In this NICU, CBC is routinely performed immediately after birth and concurrently with admission. Thus, in this study, CBC on the first postnatal day was performed within 4 hours after birth in all the subjects. Maternal PIH was diagnosed when blood pressure higher than 140/90 mmHg occurred after 20 weeks of postmenstrual age16). We defined neutropenia on the first postnatal day as a peripheral absolute neutrophil count (ANC) lower than 1,500/µL according to Manroe et al.17) and thrombocytopenia as a peripheral platelet count lower than 150,000/µL18). RDS was diagnosed when infants showed clinical signs of respiratory difficulty, and when chest radiographs revealed specific manifestations of RDS such as reticulonodular pattern or air-bronchogram, and when infants required an oxygen supply higher than FiO2 0.419). According to the new diagnostic criteria of Jobe and Bancalari20), BPD was diagnosed when oxygen therapy (supplemental oxygen higher than 21%) was required for at least 28 days at 36 weeks postmenstrual age or upon discharge in infants younger than 32 weeks gestational age and between 28 and 56 days or upon discharge in infants older than 32 weeks gestational age. Sepsis was diagnosed when bacterial pathogens were detected in 1 or more blood cultures along with the appropriate clinical signs such as decreased activity, decreased feeding, fever, apnea, tachypnea, or C-reactive protein elevation21). Sepsis occurring within 7 days after birth was defined as early-onset sepsis, and that occurring later than 7 days after birth was defined as late-onset sepsis.

We compared the clinical findings of the VLBW infants who were divided into 2 groups according to the presence or absence of maternal PIH. Infants born to mothers with PIH were further classified into 2 groups according to the presence or absence of infantile neutropenia on the first postnatal day, and the differences in perinatal clinical conditions between the 2 groups were investigated.

3. Statistical analyses

Statistical analyses were performed using SPSS ver. 12.0 (SPSS Inc., Chicago, IL, USA). Comparisons between groups were performed using the paired t test, chi-square test, and Fisher's exact test, and the data were expressed as mean±standard deviation (SD) for continuous variables. Logistic regression analyses were performed to determine the factors affecting the development of neutropenia on the first postnatal day and to assess the risk of perinatal diseases affected by neutropenia considering the variables that are supposed to affect infantile neutropenia and common perinatal diseases in VLBW infants. Statistical significance was set at P<0.05.

Results

1. Clinical characteristics of the subjects

A total of 191 VLBW infants were enrolled in the study, of which 97 (50.8%) were male and 94 (49.2%) were female. The mean birth weight (mean±SD) was 1,136.7±231 g; the mean gestational age was 28.9±2.1 weeks, and the mean hospital stays was 62.3±26.8 days. There were 38 cases (19.9%) of maternal PIH and 51 cases (26.7%) of infantile neutropenia on the first postnatal day. For the perinatal diseases, there were 152 cases (79.6%) of RDS, 69 cases (37.1%) of BPD, 31 cases (16.2%) of sepsis, and 18 cases (9.6%) of NEC. Mortality was observed in 35 cases (18.3%).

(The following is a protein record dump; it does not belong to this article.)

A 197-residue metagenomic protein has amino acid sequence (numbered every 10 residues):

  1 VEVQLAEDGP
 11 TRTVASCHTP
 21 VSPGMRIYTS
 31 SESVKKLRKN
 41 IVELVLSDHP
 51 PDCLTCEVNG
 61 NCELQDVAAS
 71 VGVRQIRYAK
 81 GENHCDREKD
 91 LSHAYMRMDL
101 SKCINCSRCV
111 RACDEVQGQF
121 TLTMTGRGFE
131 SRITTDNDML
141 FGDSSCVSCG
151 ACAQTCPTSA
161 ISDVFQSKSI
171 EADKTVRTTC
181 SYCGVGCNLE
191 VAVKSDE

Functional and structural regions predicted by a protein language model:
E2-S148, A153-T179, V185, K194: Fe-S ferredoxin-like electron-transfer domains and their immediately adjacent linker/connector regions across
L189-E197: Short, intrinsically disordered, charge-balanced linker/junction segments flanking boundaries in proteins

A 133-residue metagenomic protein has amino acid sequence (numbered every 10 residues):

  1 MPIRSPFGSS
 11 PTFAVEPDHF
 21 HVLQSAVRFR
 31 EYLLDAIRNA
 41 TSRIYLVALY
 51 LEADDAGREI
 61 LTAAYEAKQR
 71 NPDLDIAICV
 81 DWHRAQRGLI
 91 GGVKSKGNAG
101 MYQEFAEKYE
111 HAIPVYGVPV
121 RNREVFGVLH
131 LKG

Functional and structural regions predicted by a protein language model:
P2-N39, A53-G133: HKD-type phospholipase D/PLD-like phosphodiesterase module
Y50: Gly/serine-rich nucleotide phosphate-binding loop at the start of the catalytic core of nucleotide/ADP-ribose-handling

To review the clinical findings of the VLBW infants born to mothers with PIH, we divided the infants into 2 groups, the infants born to mothers with PIH (group A) and the infants born to mothers without PIH (group B, Table 1). No statistically significant differences in the mean birth weight and 1 min/5 min Apgar scores (P>0.05) were detected, but the mean gestational age was higher in group A (30.2±2.1 weeks) than in group B (28.5±2.0 weeks, P<0.001). The incidence rates of cesarean delivery and IUGR were higher in group A (97.4% [37 cases] and 42.1% [16 cases], respectively) than in group B (74.5% [114 cases] and 5.9% [9 cases], respectively) (P=0.002 and P<0.001, respectively). The CBC results on the first postnatal day showed that the mean ANC and platelet count were lower in group A than in group B (P=0.008 and P<0.001, respectively), and the mean hemoglobin value was higher in group A than in group B (P=0.001).

Table 1

Characteristics of the Infants Born to Mothers with (Gr A) or without Pregnancy-induced Hypertension (Gr B)

In the comparison of the incidence of perinatal diseases and mortality, the incidence of neutropenia on the first postnatal day was significantly higher in group A (47.4%, 18 cases) than in group B (21.6%, 33 cases) (P=0.001) (Table 2). The incidence of thrombocytopenia on the first postnatal day was higher in group A (15.8%, 6 cases) than in group B (9.8%, 15 cases), but the difference was not statistically significant (P=0.291). The incidence of RDS was lower in group A (65.8%, 25 cases) than in group B (83.0%, 127 cases; P=0.018). There were no significant differences in the incidences of the other perinatal diseases (BPD, sepsis, NEC, IVH, PVL, and ROP), hospital days, and mortality between the 2 groups (P>0.05) (Table 2).

Table 2

Perinatal Illness of the Infants Born to Mothers with (Gr A) or without Pregnancy-induced Hypertension (Gr B)

2. Clinical characteristics of the infants with neutropenia on the first postnatal day who were born to mothers with PIH

To investigate the effects of neutropenia on the first postnatal day on the perinatal clinical conditions of the infants born to mothers with PIH, we divided the VLBW infants born to mothers with PIH into 2 groups according to the presence (group A-I) or absence (group A-II) of neutropenia on the first postnatal day and compared the clinical characteristics of the 2 groups.